Joint Venture Warrants a Long, Hard Look (Part 1 of 4)

Another institution in our area is proposing a joint venture on a new laundry facility to serve both of our institutions and perhaps some smaller outside accounts. Where should I begin in identifying the pros and cons of such a venture, and how can I estimate the impact that a joint facility could have on my overall operation?EQUIPMENT MANUFACTURING: Ed Kirejczyk III is the president of EDRO Corp., East Berlin, Conn. He's been employed in various sales and marketing positions there since 1990 and been involved in designing EDRO's shipboard washer-extractors, water reuse systems and washer control technology.
Begin by hiring a consultant who specializes in both laundry operations and business ventures. There are some excellent resources available in the industry. An un-biased, objective viewpoint of the situation is critical to its success.
With the high capital required for investments in a building, equipment and support infra-structure, as well as staffing and employee costs, spending some upfront time and money planning such a joint venture could uncover hidden pitfalls or expose further synergistic opportunities.
The financial stability of both institutions should also be considered. The structure of a joint venture, both location and ownership, would be best assembled by an outside, independent third party.
As no two situations are alike, there are no clear answers or straightforward solutions. Some of the pros that come to mind with maintaining two independent facilities are topped by a convenience factor and more control over quality (be it good or bad). However, having the ability to process laundry 24/7 usually comes at a higher cost. Labor and associated staffing expenses are perhaps the most predominant since these costs are by far the largest operating expenses.
The procedures necessary for machinery operation and upkeep, as well as added utilities and resources, are usually not as efficient in smaller, on-premise laundries as in central plants. With a joint laundry facility, you gain efficiencies with better use of machinery, labor and space.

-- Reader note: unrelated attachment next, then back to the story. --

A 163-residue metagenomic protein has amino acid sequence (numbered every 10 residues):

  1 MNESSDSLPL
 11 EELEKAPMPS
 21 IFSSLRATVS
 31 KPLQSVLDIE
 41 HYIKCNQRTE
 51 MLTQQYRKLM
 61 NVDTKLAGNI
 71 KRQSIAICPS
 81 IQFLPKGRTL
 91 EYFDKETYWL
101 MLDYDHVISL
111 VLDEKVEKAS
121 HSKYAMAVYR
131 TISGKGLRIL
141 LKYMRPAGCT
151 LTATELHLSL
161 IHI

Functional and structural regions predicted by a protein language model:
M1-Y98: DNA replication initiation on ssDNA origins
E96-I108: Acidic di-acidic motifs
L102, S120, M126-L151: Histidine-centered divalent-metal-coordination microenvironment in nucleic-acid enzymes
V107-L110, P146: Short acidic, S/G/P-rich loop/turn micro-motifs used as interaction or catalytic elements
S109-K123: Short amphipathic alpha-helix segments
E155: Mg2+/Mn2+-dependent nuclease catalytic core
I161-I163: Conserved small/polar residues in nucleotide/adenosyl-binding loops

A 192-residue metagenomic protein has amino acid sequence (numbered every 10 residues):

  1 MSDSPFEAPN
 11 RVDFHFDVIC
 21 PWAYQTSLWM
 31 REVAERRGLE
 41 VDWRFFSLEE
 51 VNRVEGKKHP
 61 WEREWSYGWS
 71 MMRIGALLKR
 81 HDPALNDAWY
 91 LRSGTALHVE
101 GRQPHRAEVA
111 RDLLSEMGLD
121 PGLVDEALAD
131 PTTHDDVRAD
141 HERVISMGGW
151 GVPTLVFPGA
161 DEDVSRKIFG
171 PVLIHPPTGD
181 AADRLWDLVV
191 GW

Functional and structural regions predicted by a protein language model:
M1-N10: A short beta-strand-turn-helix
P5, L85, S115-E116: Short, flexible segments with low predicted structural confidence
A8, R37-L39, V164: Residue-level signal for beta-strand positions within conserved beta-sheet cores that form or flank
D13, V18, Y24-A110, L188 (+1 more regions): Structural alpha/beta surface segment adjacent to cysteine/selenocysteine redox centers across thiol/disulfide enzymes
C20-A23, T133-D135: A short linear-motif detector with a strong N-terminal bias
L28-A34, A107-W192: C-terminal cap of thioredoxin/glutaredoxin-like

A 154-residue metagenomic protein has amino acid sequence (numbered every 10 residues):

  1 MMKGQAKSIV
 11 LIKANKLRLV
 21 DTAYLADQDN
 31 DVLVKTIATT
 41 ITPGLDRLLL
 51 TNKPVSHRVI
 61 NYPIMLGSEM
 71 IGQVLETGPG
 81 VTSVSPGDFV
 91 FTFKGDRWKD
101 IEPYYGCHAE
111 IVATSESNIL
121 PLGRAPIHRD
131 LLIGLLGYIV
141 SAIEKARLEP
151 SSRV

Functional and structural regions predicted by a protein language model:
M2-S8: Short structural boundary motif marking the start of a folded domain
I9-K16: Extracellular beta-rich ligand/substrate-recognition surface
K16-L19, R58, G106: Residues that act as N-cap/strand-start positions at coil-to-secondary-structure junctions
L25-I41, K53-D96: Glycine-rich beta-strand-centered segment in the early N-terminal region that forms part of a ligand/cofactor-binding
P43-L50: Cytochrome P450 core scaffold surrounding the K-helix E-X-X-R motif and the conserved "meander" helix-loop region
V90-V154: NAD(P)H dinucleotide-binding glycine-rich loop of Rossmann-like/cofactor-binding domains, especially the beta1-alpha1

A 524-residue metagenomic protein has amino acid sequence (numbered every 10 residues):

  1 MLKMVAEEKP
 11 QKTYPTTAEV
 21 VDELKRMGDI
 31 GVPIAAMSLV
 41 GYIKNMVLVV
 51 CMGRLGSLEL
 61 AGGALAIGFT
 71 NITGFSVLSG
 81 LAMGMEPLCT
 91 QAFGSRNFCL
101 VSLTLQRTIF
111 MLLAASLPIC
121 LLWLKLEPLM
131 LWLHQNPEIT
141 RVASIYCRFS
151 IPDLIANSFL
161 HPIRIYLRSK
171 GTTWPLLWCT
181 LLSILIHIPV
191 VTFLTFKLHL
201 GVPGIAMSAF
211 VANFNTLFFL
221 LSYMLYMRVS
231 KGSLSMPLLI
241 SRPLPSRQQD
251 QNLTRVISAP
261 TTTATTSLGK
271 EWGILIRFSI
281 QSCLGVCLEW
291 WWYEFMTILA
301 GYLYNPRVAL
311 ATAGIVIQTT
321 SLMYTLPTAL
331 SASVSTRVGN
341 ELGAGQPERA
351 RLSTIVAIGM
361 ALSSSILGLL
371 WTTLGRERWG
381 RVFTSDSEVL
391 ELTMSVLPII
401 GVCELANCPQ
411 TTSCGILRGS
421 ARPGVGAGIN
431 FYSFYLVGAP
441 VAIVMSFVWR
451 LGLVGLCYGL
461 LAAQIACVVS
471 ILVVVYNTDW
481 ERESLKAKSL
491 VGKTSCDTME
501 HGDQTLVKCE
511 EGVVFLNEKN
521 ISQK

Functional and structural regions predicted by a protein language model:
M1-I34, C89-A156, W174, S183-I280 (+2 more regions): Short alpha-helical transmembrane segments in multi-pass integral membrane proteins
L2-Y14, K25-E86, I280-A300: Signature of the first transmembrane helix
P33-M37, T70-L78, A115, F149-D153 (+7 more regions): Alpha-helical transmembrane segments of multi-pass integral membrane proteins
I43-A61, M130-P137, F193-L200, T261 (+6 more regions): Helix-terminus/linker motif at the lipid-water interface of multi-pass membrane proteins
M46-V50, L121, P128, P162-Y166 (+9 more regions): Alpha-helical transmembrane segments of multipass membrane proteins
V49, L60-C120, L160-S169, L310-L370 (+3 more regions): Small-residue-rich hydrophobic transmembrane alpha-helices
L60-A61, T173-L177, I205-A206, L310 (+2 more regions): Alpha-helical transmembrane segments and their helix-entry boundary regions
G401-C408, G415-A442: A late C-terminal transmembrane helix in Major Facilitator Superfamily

In addition, since you can plan for excess processing capacity, adding extra accounts should be at a nominal expense and prove to be profitable from a processing standpoint. However, besides giving up the conveniences of an on-premise facility, logistics, transportation and increasing linen supply become issues.
It would be quite prudent to spend the necessary resources to fully investigate the opportunities and look before you leap.HEALTHCARE LAUNDERING: Sue Klein is the marketing manager for Shared Service Systems, Omaha, Neb., a central healthcare laundry that serves customers ranging from large urban health systems to small rural hospitals. She's been active in the International Association of Healthcare Textile Managers (IAHTM).
Hospital floor space is at a premium these days. Regulations associated with handling healthcare soiled linen are increasing. The opportunity to reclaim square footage and potentially reduce expenses is attractive to many. However, there are some important decisions to be made for the health of the facilities.

  • One of the most basic will be whether your new venture will own the linen or only process linen owned by others. With the average annual healthcare linen purchase per occupied bed costing more than $1,200, providing linen for even a 100-bed hospital will necessitate an investment of more than $120,000. Linen is an asset to a facility, whether you provide it or the facility does.